The Adventures of Priscilla, Queen of the Desert (Saturday, 11/13 @ 9:00 p.m.) . It's the Australian film that blitzed overseas box offices. It caused a near riot at the Cannes Film Festival and won an Academy Award for Best Costume Design. Two drag-queens, Mitzi (Hugo Weaving) and Felicia (Guy Pearce), and a transexual, Bernadette (Terrence Stamp) contract to perform a drag show at a resort in Alice Springs, a resort town in the remote Australian desert. They head west from Sydney aboard their lavender bus, Priscilla. When they arrive they discover that it is more than just a cabaret job waiting for them. This fun, daring, over-the-top and unforgettable work is a road movie with attitude and the occasional frock.

The Laramie Project (Sunday, 11/14 @ 2:30 p.m.) The Laramie Project recreates the efforts of a New York theatre troupe to shed light on a western town’s loss of innocence following a hate crime perpetrated on University of Wyoming student Matthew Shepard. Moises Kaufman constructed the script of The Laramie Project using hundreds of hours of actual testimonies from people involved in the story of that murder – from Matthew’s family and friends, to the policewoman who found the 21-year-old’s battered body, and the two young men found guilty of beating him to death. With a stellar and first-rate cast that includes Christina Ricci, Steve Buscemi, Janeane Garofalo, Laura Linney and Peter Fonda, The Laramie Project is a harrowing, moving and hugely important monument to a dark day in recent history that we should never forget.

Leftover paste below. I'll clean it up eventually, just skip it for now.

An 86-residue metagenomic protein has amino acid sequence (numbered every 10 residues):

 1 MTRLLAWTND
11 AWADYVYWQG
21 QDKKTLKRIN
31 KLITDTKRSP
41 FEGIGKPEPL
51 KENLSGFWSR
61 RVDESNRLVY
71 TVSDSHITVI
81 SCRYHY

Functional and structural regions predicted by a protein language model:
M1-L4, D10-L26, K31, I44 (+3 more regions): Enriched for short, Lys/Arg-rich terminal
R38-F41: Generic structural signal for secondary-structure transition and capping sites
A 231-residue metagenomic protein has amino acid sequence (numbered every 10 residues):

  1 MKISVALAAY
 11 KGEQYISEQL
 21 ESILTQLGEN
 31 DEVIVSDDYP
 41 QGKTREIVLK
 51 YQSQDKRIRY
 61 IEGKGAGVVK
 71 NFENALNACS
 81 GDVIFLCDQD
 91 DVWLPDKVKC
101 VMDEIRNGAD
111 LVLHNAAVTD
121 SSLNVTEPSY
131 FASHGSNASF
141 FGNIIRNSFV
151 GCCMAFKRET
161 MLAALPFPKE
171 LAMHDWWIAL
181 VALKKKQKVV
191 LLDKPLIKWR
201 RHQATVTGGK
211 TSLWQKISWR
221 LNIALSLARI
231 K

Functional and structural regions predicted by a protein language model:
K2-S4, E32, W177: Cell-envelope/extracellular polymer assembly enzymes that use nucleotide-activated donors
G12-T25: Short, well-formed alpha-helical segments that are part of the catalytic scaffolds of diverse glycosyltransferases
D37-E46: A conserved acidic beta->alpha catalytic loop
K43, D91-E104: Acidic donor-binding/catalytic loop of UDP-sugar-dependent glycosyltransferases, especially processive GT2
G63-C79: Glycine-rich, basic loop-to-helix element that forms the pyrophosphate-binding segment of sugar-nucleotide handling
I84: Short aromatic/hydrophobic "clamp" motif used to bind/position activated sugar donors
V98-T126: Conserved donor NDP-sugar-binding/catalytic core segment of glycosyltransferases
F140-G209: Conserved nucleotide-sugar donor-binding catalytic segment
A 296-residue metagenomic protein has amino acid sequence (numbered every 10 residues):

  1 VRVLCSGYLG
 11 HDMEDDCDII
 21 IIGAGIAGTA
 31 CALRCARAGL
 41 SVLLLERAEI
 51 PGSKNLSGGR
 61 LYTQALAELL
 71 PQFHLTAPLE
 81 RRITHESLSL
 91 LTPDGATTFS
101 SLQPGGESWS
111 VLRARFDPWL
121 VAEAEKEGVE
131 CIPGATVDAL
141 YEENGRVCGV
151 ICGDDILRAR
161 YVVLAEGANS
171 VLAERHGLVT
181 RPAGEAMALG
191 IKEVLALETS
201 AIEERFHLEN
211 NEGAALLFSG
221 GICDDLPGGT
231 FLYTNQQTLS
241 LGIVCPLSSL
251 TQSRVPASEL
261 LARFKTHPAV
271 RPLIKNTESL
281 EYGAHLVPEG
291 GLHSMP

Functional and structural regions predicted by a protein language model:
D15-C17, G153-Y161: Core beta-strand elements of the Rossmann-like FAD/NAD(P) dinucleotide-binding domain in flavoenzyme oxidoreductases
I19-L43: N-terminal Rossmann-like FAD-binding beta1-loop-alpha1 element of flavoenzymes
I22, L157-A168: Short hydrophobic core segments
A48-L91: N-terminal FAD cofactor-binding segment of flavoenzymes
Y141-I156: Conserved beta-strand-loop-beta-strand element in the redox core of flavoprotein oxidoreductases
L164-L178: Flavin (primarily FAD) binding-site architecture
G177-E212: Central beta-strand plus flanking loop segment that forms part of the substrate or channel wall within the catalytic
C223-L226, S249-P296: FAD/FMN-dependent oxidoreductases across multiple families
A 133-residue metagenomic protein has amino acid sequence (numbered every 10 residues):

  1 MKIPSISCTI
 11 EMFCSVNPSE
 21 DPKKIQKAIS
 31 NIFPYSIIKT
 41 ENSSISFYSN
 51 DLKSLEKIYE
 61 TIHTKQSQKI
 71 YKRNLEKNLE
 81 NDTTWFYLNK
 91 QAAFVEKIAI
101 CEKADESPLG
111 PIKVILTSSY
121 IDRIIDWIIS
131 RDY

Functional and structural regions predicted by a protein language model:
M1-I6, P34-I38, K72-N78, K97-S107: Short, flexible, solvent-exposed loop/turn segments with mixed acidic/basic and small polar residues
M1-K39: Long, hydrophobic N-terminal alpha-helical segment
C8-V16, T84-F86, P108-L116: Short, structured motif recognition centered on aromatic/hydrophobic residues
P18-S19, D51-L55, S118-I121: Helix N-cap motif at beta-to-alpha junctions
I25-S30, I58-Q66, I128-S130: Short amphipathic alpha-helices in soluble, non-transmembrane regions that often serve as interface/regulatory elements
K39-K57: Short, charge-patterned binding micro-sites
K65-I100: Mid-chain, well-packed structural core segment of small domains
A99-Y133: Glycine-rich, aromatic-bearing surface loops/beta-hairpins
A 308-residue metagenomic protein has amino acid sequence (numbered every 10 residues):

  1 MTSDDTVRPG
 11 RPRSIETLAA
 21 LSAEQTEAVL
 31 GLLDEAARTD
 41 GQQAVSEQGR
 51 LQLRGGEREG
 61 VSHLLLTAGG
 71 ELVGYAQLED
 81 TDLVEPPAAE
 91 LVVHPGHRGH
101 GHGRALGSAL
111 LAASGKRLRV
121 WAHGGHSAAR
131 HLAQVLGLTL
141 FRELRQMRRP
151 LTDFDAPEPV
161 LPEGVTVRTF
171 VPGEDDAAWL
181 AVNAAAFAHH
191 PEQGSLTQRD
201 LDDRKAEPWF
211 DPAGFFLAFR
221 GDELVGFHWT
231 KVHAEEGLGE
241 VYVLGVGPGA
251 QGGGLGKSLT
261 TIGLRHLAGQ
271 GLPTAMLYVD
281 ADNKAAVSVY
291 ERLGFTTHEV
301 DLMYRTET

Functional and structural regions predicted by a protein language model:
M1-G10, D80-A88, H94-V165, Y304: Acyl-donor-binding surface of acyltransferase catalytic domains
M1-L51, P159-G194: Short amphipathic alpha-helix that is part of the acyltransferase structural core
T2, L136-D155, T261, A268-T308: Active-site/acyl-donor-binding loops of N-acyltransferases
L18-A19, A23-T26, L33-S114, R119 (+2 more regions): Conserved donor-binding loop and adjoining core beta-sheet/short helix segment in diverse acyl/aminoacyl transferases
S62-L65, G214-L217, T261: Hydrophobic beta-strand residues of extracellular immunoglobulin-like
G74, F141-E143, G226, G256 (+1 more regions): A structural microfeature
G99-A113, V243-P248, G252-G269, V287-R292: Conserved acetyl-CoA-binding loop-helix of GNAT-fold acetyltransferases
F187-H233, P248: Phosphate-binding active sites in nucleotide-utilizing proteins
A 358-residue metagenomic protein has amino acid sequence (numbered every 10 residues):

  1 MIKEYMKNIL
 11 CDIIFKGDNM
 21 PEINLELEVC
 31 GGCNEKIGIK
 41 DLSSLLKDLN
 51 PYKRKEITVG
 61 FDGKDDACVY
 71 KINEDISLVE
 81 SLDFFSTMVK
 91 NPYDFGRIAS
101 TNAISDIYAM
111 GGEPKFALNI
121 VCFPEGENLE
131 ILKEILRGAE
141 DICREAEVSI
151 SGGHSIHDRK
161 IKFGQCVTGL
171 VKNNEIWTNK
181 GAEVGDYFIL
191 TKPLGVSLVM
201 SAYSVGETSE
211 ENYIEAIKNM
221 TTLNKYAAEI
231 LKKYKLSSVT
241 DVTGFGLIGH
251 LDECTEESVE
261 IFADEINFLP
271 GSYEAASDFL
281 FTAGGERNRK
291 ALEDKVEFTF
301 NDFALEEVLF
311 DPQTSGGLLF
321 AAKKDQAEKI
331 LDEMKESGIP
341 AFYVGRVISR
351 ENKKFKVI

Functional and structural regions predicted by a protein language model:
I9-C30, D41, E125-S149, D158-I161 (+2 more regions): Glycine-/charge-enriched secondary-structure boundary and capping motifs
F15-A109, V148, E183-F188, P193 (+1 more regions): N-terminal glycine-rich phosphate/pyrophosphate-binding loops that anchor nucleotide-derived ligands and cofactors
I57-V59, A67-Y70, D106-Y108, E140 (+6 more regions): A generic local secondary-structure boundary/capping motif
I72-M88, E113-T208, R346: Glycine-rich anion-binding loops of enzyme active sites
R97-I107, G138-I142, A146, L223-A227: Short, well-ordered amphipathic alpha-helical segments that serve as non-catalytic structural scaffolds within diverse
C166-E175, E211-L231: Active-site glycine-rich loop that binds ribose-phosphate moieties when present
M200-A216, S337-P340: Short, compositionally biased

Free reception on Sunday, 11/14 at 6:30 p.m.

Howl (Sunday, 11/14 @ 7:30 p.m.) James Franco stars as the young Allen Ginsberg - poet, counter-culture adventurer, and chronicler of the Beat Generation. In his famously confessional, leave-nothing-out style, Ginsberg recounts the road trips, love affairs, and search for personal liberation that led to the most timeless and electrifying work of his career: the poem HOWL. Meanwhile, in a San Francisco courtroom, HOWL is on trial. Prosecutor Ralph McIntosh sets out to prove that the book should be banned, while suave defense attorney Jake Ehrlich argues fervently for freedom of speech and creative expression. The proceedings veer from the comically absurd to the passionate as a host of unusual witnesses pit generation against generation and art against fear in front of conservative Judge Clayton Horn.

Out Film CT is a nonprofit cultural organization dedicated to presenting outstanding LGBT cinema and other theatrical events throughout the year, culminating in the 10-day Connecticut Gay & Lesbian Film Festival. As Connecticut's longest-running film festival, it has become a distinctive fixture in our state’s cultural landscape, bringing the community together to introduce, celebrate and rediscover the ideas and values that make the LGBT community unique.

Hi-res photos available upon request.

Out Film CT
Presenting Outstanding Queer Cinema since 1988
PO Box 231191, Hartford, CT 06123-1191 (860) 586-1136